How a Fire Burns

If you've been in the unfortunate circumstance where you've experienced a fire, you know what a traumatic ordeal that can be. Few things strike fear in the heart like a fire. Once the dust and ashes settle, you might even begin to wonder how the fire actually started. While many things can act as fuel for the fire, there actually is a simple formula that addresses what it takes for a fire to ignite and burn. By having that information, you can prevent fires in the future.

It's really a simple equation when it comes to a fire: heat + oxygen + fuel = fire. Without any one of those elements, a fire will cease to burn. Maybe you can recall when you've built a fire in your fireplace or firepit - or even while camping. First, you need a match or lighter to get things going - that would be the heat. Then you need material to burn - wood, paper, cardboard, twigs, etc. That's the fuel. The fire will continue to burn as long as there's oxygen - which is why water or can put it out - it smothers the fire and removes the oxygen.

The first stage, when the fire is lit, is called ignition. The stage that follows is called flamespread - when the fire rapidly moves over the surfaces that are closest to the actual fire. As the fire builds in intensity, the materials that are on fire will give off more violate gas, which just makes the fire grow stronger.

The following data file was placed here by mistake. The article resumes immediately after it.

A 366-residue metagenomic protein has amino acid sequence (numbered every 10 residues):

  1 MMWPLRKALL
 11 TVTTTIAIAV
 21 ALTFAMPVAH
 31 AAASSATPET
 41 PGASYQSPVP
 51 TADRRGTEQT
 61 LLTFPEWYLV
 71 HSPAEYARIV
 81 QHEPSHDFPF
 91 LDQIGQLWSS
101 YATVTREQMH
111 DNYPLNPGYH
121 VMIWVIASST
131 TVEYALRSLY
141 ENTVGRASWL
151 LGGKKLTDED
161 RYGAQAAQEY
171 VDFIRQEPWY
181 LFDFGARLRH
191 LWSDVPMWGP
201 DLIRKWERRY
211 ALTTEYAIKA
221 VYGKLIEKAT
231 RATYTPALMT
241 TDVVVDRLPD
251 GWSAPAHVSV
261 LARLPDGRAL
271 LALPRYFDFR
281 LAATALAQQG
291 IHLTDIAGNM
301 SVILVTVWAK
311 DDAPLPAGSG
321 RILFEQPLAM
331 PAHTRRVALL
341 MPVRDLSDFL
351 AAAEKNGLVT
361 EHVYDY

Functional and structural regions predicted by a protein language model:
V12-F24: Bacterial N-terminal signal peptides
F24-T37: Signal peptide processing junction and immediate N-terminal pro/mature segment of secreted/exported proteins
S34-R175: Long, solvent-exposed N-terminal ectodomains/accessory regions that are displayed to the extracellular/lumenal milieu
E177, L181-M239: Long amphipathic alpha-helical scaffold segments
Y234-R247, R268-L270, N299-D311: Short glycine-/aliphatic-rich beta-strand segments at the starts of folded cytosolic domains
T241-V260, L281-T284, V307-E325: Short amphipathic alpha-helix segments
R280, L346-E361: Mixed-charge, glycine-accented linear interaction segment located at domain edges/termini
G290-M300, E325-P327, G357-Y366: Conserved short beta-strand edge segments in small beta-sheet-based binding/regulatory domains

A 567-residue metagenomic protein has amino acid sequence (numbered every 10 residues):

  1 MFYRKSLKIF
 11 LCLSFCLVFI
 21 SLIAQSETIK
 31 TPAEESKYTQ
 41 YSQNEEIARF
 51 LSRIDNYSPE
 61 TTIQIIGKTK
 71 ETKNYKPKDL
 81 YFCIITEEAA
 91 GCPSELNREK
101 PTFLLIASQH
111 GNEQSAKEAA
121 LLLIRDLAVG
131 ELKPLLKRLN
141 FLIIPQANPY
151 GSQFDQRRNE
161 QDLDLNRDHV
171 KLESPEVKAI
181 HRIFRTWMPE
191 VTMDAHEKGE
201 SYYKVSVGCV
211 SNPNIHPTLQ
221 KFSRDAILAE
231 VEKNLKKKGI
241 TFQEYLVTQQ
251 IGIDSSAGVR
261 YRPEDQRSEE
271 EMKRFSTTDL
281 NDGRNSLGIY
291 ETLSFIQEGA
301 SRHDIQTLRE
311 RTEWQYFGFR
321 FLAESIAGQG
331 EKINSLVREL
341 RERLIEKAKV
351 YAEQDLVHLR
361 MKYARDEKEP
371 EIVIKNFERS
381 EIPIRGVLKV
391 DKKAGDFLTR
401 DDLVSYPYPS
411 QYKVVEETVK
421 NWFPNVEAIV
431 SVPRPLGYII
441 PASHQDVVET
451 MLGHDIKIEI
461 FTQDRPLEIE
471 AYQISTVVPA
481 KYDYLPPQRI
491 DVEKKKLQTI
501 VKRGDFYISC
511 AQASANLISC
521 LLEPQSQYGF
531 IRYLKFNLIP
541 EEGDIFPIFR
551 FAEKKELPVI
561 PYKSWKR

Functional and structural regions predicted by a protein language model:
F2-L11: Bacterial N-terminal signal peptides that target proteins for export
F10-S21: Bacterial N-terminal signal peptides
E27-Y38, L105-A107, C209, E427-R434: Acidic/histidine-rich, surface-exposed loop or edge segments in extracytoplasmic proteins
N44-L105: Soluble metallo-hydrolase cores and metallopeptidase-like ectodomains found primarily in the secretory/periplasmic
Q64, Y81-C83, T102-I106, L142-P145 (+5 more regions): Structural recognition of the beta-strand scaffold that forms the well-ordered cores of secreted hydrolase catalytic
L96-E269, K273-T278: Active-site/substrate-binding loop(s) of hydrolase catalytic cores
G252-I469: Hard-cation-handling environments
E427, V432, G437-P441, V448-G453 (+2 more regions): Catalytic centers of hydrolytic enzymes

After flamespread, the next stage is flashover - when air and gas reach their maximum points and flames shoot out and explode in every direction. When flashover is reached, the fire isn't contained just to what was burning initially but flashes out, covering a large area.

Once the burst of flashover occurs, there's a steady burn of the fire, which will consume everything in its path. That's when it reaches the final stage: total combustion.

So how does knowing this help in prevention?  Well, flameproofing addresses several of these elements that cause fires to burn. When textiles or material have been soaked in or coated with flame repellents, both fuel and oxygen are removed from the fire equation. When the treated materials come in contact with the flames, carbon dioxide and nitrogen are released. The carbon dioxide then creates a carbon char, which is a non-combustible barrier, separating the oxygen from the material. The nitrogen also displaces the oxygen, now making it a non-factor.

The carbon char buffer zone protects the treated materials and no longer provides fuel for the fire. An added benefit is that the toxic gases that cause so much damage in relation to smoke inhalation are trapped in that space as well, allowing people to safely evacuate.

While knowing how a fire works doesn't necessarily guarantee its prevention, it certainly can enhance fire protection. Practices such as flameproofing greatly decrease the damage a fire can do.

If you have flameproofing needs, call Queens Flameproofing today. We have been an industry leader for over 50 years in all of NYC and the Greater NY Metro area - we'd be happy to serve your business as well! 800-972-5587

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